Police Union Objects to ‘Black Lives Matter’ Shirts Being Sold on Amazon
by Ed Krayewski –
FOP president calls the products “offensive,” wants them removed.
The president of the Fraternal Order of Police urged Amazon CEO Jeff Bezos to remove shirts and sweatshirts with the slogans “Black Lives Matter,” “Bulletproof,” and the “urban myth of ‘Hands Up, Don’t Shoot'” from its website, saying in a letter the products were “offensive to the public” and “may damage your company’s good name amongst FOP members and other active and retired law enforcement officers.”
“I am saddened to learn that these third party sellers are making money by exploiting the racial divisions in our country—divisions that the FOP is working hard to heal at the local, State and national level,” Fraternal Order of Police National President Chuck Canterbury wrote. “Commercializing our differences and perpetuating the myths which harm the relationships between the protectors and their communities is wrong at any time of year, but it is especially egregious now.”
Canterbury did not explain how these phrases were offensive of what he thought they meant. Police unions and other apologists have often complained that publicizing incidents of police brutality were problematic to policing. The description of “Hands Up, Don’t Shoot” as an “urban myth” refers to the Justice Department’s finding that in Ferguson, where the phrase first gained popularity, Michael Brown, who was shot and killed by a police officer, did not have his hands up when he was shot as his supporters first claimed. “Black Lives Matter” is a hashtag slogan turned leaderless movement largely organized around police reform. Some affiliated activists released a set of police reform proposals in the summer of 2015 under the label Campaign Zero.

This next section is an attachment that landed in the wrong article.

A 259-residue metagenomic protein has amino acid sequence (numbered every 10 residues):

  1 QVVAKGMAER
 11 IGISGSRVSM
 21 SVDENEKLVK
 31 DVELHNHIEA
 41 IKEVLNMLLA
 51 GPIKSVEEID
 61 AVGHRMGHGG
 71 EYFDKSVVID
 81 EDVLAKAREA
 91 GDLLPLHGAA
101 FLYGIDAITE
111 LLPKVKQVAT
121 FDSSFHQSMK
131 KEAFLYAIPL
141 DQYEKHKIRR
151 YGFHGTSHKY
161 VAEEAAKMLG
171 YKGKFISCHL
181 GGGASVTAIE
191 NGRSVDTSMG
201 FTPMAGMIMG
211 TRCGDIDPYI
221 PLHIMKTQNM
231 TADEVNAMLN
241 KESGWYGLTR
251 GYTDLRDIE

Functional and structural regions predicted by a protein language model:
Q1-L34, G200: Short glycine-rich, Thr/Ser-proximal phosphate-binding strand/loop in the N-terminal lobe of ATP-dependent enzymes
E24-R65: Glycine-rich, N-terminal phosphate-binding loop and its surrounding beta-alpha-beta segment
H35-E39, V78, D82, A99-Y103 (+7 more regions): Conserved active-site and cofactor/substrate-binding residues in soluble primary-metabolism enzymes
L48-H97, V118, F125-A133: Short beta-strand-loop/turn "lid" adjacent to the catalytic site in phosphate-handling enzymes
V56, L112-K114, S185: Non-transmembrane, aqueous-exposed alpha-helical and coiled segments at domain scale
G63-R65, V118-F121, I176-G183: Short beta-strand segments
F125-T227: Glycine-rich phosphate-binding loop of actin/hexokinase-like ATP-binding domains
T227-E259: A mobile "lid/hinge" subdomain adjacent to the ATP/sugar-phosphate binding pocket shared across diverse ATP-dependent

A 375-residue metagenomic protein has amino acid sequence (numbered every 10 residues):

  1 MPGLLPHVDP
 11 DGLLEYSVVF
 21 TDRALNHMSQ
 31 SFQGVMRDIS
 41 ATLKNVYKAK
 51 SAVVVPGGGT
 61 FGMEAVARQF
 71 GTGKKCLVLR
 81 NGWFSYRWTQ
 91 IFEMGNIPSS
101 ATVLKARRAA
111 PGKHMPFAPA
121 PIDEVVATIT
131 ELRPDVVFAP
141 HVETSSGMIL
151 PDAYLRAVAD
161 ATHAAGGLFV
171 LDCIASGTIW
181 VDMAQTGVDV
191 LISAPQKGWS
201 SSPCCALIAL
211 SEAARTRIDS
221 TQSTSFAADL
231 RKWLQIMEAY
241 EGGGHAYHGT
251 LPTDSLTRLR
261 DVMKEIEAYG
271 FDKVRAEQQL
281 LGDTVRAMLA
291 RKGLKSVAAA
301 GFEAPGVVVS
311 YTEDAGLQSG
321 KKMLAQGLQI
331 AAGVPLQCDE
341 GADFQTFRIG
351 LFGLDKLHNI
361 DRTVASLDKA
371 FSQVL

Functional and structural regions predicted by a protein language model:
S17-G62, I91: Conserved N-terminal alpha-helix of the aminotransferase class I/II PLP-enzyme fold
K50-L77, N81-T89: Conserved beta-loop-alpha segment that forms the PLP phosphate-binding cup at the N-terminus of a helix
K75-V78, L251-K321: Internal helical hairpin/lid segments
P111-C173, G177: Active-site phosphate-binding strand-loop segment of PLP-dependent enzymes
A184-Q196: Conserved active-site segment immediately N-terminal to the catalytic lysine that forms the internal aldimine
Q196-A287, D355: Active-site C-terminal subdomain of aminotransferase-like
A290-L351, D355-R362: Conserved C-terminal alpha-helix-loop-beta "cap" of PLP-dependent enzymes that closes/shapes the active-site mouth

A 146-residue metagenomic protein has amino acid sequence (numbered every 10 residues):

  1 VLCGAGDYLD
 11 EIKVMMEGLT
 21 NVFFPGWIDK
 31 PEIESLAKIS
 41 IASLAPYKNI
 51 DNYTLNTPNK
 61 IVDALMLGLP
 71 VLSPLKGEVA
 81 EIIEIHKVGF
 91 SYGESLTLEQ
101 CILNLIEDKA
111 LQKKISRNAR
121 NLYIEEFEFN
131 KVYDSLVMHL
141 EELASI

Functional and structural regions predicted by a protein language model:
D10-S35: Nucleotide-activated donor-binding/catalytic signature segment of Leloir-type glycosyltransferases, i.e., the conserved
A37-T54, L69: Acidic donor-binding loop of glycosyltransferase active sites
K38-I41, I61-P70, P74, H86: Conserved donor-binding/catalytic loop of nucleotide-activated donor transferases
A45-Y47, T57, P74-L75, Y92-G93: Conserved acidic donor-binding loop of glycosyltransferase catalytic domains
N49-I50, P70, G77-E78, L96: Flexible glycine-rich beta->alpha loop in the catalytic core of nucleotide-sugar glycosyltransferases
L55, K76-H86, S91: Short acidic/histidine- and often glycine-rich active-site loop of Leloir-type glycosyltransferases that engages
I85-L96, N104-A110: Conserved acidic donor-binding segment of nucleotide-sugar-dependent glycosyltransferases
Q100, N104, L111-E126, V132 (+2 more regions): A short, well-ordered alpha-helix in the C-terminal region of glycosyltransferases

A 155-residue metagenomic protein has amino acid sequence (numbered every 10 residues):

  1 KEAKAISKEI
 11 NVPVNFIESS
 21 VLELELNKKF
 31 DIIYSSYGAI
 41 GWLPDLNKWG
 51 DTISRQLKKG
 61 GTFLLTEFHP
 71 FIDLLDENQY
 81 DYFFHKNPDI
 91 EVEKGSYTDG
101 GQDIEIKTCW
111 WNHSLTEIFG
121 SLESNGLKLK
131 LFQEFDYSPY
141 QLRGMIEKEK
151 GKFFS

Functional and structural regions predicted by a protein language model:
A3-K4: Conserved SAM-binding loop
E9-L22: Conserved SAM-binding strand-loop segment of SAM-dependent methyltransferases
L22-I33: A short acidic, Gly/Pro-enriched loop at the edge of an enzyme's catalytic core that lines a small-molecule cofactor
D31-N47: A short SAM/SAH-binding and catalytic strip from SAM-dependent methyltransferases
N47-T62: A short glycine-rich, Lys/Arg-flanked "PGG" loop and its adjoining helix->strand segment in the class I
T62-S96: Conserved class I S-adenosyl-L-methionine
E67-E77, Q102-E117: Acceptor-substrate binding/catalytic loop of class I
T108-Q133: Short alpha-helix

Earlier this year, a far left group calling itself the “Movement for Black Lives” (MBL) tried to hijack the broader police reform movement with an agenda that was largely not about police reform (although MBL did take a stand against body cameras, which Campaign Zero supported). It’s also hard to pin down who is in Black Lives Matter. The slogan was formed after the acquittal of George Zimmerman, a private citizen who shot and killed Trayvon Martin in Florida, and there’s a distinction between the leaderless movement and organizations that use the name. Deray Mckesson, one of the most prominent activists within Black Lives Matter, says he’s not part of the organization. He is one of the creators of Campaign Zero, although the reasonable reforms presented by that campaign do not appear to have been adopted or actively advocated for by other activists who identify with the movement.
Black Lives Matter has also been connected to at least two shootings of police officers—in Dallas and in Baton Rouge, because the alleged assailants had purportedly made sympathetic statements about the movement. Prominent activists rejected the contention, saying the movement rejected violence. It’s difficult to police specific ideas in a leaderless movement like Black Lives Matter. On top of that, the American political chattering class’ post-tragedy tradition of trying to pin the psychopath on a specific political camp or movement contributes to a culture where the criminal acts of individuals are used to sully entire groups of people, from the Tea Party, to pro-lifers, to Black Lives Matter or whatever else.
The Southern Poverty Law Center, for example, identified the Baton Rouge police shooting as a right-wing act because the shooter was purportedly a member of a black “sovereign citizens” group. (N.b., they also identified the mass shooting at a gay night club in Orlando as a right wing act despite the shooter purportedly pledging allegiance to ISIS).
The FOP letter about the Black Lives Matter T-shirt also contributes to this collectivist perspective on political movements, reflecting a long-term strategy by police unions and other apologists to paint the broad movement in favor of police reform as a violent fringe group defined by the most outlandish statements and acts available that can even remotely be associated with the Black Lives Matter movement. All political factions in the U.S. should end the harmful practice of tying the acts and statements of deranged, fringe individuals to the politics of their opponents.
Reprinted with permission from Reason.com